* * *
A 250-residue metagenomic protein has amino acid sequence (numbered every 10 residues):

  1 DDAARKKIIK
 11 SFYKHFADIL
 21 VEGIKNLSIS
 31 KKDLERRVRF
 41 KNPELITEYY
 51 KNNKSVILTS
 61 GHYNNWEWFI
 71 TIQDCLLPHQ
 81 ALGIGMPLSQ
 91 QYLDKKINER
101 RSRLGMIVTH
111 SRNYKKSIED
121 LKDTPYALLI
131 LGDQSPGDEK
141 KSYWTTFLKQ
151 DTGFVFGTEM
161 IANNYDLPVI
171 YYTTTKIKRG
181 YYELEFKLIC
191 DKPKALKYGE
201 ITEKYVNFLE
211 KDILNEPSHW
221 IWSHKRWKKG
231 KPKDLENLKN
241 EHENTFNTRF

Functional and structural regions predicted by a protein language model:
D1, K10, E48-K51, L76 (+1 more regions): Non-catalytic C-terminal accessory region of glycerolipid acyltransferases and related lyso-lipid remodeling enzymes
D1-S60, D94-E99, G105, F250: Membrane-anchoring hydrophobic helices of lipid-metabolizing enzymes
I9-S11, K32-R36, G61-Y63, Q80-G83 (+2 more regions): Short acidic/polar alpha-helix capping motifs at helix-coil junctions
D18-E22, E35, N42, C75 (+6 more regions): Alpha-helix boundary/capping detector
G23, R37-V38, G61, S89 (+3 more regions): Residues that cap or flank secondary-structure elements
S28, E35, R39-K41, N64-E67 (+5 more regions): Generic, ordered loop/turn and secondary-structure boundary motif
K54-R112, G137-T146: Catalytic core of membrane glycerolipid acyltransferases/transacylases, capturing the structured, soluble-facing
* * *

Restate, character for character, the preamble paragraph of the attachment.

A 250-residue metagenomic protein has amino acid sequence (numbered every 10 residues):